[1] David Kelly, JPMorgan “Guide to the Markets” 10/6/14 As of 9/30/2014

[2]  Source: http://www.cbo.gov/publication/49450

[3] Return on the S&P 500 as of 10/15/2014

[4] Source: DALBAR’s Quantitative  Analysis of Investor Behavior (2014)

 

 

 

Important Index Descriptions and Disclaimers

PAST PERFORMANCE IS NO GUARANTEE OF FUTURE RESULTS

INDEX DESCRIPTIONS:

The following descriptions, while believed to be accurate, are in some cases abbreviated versions of more detailed or comprehensive definitions available from the sponsors or originators of the respective indices. Anyone interested in such further details is free to consult each such sponsor’s or originator’s website.

The past performance of an index is not a guarantee of future results. Each index reflects an unmanaged universe of securities without any deduction for advisory fees or other expenses that would reduce actual returns, as well as the reinvestment of all income and dividends. An actual investment in the securities included in the index would require an investor to incur transaction costs, which would lower the performance results. Indices are not actively managed and investors cannot invest directly in the indices.

S&P 500®: Standard & Poor’s (S&P) 500® Index. The S&P 500® Index is an unmanaged, capitalization – weighted index designed to measure the performance of the broad US economy through changes in the aggregate market value of 500 stocks representing all major industries.

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Nothing contained herein is intended constitutes accounting, legal, tax advice or investment recommendations, or the recommendation of or an offer to sell, or the solicitation of an offer to buy or invest in any investment product, vehicle, service or instrument.  Callan Capital does not provide individual tax or legal advice. Clients should review planned financial transactions and wealth transfer strategies with their own tax and legal advisors. For more information, please refer to our most recent Form ADV Part 2A which may be found at www.adviserinfo.sec.gov.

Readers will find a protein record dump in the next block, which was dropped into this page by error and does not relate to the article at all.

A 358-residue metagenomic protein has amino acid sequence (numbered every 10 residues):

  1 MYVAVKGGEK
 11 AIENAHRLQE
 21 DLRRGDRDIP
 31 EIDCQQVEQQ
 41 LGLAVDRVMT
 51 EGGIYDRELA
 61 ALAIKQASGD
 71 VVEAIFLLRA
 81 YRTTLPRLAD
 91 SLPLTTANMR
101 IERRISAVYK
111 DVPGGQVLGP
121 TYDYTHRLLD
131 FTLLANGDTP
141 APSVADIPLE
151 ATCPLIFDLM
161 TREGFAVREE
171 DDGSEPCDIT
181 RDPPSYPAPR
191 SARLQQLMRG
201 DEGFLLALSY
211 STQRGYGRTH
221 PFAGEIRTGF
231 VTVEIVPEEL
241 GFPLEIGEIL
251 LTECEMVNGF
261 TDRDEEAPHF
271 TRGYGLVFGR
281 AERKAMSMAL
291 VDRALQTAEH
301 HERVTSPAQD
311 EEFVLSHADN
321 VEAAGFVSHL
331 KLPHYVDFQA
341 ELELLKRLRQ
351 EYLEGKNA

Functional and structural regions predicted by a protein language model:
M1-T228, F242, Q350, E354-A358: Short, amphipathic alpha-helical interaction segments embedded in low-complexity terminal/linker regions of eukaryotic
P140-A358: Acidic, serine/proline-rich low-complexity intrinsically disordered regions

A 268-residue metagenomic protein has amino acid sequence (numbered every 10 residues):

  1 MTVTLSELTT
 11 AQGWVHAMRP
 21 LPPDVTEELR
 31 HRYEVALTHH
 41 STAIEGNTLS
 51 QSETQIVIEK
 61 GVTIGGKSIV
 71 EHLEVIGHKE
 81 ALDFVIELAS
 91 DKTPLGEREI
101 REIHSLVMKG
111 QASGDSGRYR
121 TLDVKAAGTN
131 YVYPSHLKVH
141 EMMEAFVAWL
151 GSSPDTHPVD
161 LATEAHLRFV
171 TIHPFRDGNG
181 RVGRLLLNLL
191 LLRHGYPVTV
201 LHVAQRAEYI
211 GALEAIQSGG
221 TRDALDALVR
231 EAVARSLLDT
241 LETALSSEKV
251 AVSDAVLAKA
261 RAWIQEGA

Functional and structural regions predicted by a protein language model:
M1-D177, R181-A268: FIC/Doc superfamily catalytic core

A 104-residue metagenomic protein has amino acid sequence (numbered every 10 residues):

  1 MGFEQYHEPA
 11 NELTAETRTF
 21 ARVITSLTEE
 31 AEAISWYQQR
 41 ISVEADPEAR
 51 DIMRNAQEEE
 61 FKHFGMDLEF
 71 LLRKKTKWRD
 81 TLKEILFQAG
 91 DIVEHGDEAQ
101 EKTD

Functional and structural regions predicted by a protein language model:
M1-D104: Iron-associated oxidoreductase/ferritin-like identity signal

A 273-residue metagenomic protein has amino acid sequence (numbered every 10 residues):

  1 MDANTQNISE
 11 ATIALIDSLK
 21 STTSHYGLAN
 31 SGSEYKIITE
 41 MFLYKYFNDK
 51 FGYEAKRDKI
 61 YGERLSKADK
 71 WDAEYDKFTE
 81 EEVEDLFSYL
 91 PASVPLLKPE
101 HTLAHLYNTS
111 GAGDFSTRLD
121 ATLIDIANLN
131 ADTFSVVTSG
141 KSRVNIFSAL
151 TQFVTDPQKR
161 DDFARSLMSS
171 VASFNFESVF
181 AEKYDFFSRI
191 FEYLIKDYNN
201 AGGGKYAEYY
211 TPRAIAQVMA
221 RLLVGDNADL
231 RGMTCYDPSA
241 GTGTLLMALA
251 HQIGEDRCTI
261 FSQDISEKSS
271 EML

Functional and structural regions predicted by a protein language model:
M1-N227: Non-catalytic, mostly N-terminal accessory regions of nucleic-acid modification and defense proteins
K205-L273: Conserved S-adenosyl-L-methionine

Any forecasts, figures, opinions or investment techniques and strategies set out are for information purposes only, based on certain assumptions and current market conditions and are subject to change without previous notice. All information presented herein is considered to be accurate at the time of writing, but no warranty of accuracy is given and no liability in respect to any error or omission is accepted.  This information should not be relied upon by you in evaluating the merits of investing in any securities or products mentioned herein.  In addition the Investor should make an independent assessment of the legal, regulatory, tax, credit and accounting and determine, together with their own professional advisers, if any of the investments mentioned herein are suitable to their personal goals. Investors should ensure that they obtain all available relevant information before making any investment. It should be noted that the value of investments and the income from them may fluctuate in accordance with market conditions and taxation and investors may not get back the full amount invested. Both past performance and yield may not be a reliable guide to future performance.

The information presented herein is for the strict use of the recipient and it is not for dissemination to any other third parties without the explicit consent of Callan Capital, LLC.

By | 2017-06-02T17:58:54+00:00 October 16th, 2014|Quarterly Newsletter|